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Can anyone tell me how to solve this equation

$$3^x – 2^x = 5$$

other than graphically?

I’m stunned. I don’t know what to do in the first step.

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I assume you are interested only in real solutions. In general, $a^x-b^x=c$ for $a > b > 1$ and $c > 0$ will has a unique solution, as can be seen by looking at the function $f(x)=a^x-b^x-c$ and its derivative $f\,'(x)=a^x\ln a-b^x\ln b$. In particular, $f\,'(x)=0$ iff $x=x^*=-\frac{\ln\ln a-\ln\ln b}{\ln a-\ln b}<0$, and $f\,’$ is negative (and therefore $f$ is decreasing) for $x < x^*$ and positive (respectively, increasing) for $x > x^*$. So for $x < 0$, $f$ lies below $y=-c$, going from a horizontal asymptote (as $x\rightarrow-\infty$) to its global minimum at $x^*$, to $(0,-c)$ where it crosses the $y$-axis, while for $x > x^*$, $f$ is increasing and concave ($f\,”>0$). From its derivative $f\,'(0)=\ln a-\ln b$ at $0$, one can estimate the root of $f$ to be $x_1=\frac{c}{\ln a-\ln b}$, which always bounds (overestimates) the true root (since $f\,”>0$). Because of this concavity, the secant method with $x_0=0$ & $x_1$ above might give slightly better convergence than Newton’s method for this root.

More generally, for $a,b,c>0$, the analysis & character of $f$ will vary depending on the signs of these quantities: $\chi_0=a-b$, $\chi_1=\ln a-\ln b$, $\chi_2=\ln\ln a-\ln\ln b$ which in turn depend on the signs of $\ln\frac{a}{b},~\ln a$ & $\ln b$ (i.e. on the order of $a$, $b$ and $1$ on the positive number line), thus leaving six cases to classify (sorry about the extra legend in the graph; not sure how it’s getting there):

$$

\matrix{

\text{case}&\qquad\text{unique solution for}\\

a < b < 1&\qquad x < 0\\

a < 1 < b&\qquad x < 0\\

b < a < 1&\qquad\text{no solution}\\

b < 1 < a&\qquad x > 0\\

1 < a < b&\qquad\text{no solution}\\

1 < b < a&\qquad\text{discussed above, }x > 0\\

}

$$

When $a$ is between $b$ and $1$, there is no solution. This can perhaps also be seen if one rewrites $f$ as

$$

\eqalign{

f(x)

&= a^x – b^x -c \\

&= 2 \, (ab)^{x/2} \sinh\left(\frac{x}{2}\ln\frac{a}{b}\right) – c

\,.

}

$$

The cases when $c<0$ can then be inferred by interchanging $a$ and $b$, and of course $c=0$ has only the solution $x=0$ for $a\ne b$ both positive.

Divide equation by $2^x$, then you get equation

$$

\left(\frac{3}{2}\right)^x-1=\frac{5}{2^x}

$$

Its left-hand side is strictly increasing, and right-hand side is strictly decreasing, hence there is at most one root. Obviously it is $x=2$.

I’m going to assume the real question is, given positive $a,b,c$, how to solve $a^x-b^x=c$. And I’m afraid the answer is, unless some simple answer jumps out at you (as $x=2$ for the original equation, $3^x-2^x=5$), the only way to solve it is numerically. Have you learned about Newton’s Method yet?

A modular view.

We can reformulate

$$\small 3^x-2^x=3^2-2^2 \\ \small

3^x-3^2=2^x-2^2 \\ \small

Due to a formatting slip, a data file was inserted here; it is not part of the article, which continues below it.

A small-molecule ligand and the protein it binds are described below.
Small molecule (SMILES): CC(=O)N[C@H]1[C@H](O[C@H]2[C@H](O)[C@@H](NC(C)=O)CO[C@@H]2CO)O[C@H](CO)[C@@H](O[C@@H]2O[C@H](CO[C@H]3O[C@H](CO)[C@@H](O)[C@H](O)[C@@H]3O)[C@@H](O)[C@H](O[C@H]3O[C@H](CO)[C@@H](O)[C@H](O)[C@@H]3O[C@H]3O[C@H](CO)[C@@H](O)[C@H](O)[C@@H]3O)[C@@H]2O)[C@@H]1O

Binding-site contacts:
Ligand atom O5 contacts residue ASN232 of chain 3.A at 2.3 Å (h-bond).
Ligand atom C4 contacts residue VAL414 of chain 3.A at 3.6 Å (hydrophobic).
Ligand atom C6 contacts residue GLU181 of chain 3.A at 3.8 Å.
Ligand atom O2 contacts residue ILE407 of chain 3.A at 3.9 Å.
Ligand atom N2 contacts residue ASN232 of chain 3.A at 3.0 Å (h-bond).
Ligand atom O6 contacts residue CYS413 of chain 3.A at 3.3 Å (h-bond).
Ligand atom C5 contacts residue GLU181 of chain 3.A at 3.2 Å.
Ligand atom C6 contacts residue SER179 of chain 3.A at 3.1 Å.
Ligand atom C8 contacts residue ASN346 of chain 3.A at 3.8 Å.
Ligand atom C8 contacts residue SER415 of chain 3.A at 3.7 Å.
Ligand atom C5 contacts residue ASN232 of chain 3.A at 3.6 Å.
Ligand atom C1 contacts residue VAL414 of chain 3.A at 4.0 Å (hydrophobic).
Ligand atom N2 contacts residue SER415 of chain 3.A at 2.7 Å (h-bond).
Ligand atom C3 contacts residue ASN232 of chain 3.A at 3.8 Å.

3^2( 3^y-1)=2^2(2^y-1) $$ and finally a solution in integer terms $$\small

{ 3^y-1\over 2^2 }={ 2^y-1 \over 3^2 } $$

For the general case (real y) we see, that after y=0 and lhs=rhs=0 there is no other solution, since the lhs increases faster than the rhs if y increases above zero.

But we may look at it with modular arguments:

then $\small 3^2 $ must be a factor of $\small 2^y-1 $ which we know is possible only if *y* is divisible by 6 (or zero), so we may replace $\small y=6z$. So we get

$$\small { 9^{3z}-1 \over 2^2}={64^z-1\over 3^2} $$

But then the numerator of the lhs contains the primefactor 2 to the 3’rd power and its denominator only to the 2’nd power and the rhs is odd, so if not the lhs and rhs are simultaneously zero we have no solution in integers.

Thus it must be that $\small z=0 \to y=0 \to x=2 $ and no other solution

There is also an insight via powerseries and series-inversion. The resulting power series seems to have convergence radius zero, but anyway. (It might be dealt by methods of divergent summation).

Define a function

$$\small f(x) = \sum_{k=1}^{\infty} {\ln (3)^k – \ln(2)^k \over k!}x^k $$

This has no constant term and an exact (compositional) inverse power series can thus be defined:

$$\small g(x)= f^{[-1]}(x) \\

\small \sim 2.46630346238 x – 5.44932534802 x^2

\\ \small + 17.9577561858 x^3 – 70.0338596112 x^4

\\ \small + 299.887672124 x^5 – 1362.93343700 x^6 + O(x^7) $$

Unfortunately, the (absolute value of the) quotient of subsequent coefficient seems to increase, so the convergence-radius is likely zero. However, using Borel- (or Noerlund) summation one can approximate values for $\small g(1) \sim _{(\mathcal B)} 1 $ , $\small g(5) \sim _{(\mathcal B)} 2 $ and $\small g(19) \sim _{(\mathcal B)} 3 $

(Note, that I didn’t discuss multivaluedness here which should be considered in a full-featured answer)

*[update]*

Possibly the power series of g(x) has convergence for $\small \left| x\right|<1/6 $. We get using 128 terms of the power series $\small g(1/6) \sim 0.310913094947$ where then $\small w= g(1/6) $ and $\small 3^w-2^w \sim 1/6 $. Because the coefficients in $\small g(x) $ are alternating we can effectively sum using Cesaro/Euler-summation…

One oversimplified answer: $3^2-2^2=5$. Thus $x=2$ in this case. If you had asked for solution in integer numbers etc., would bring it along the lines of Fermat-like theorems. Cheers!

$5$ can be written as $2^0 + 2^2$

$5$ can again be written as $2^1 + 3^1$

$5$ can still be written as $3^2 – 2^2$

$5$ can yet be written as $3^0 + 2^2$

$5$ can further be written as $3^1 + (2^1)(3^0)$

A careful observation reveals that $x = 2$ is a solution indeed

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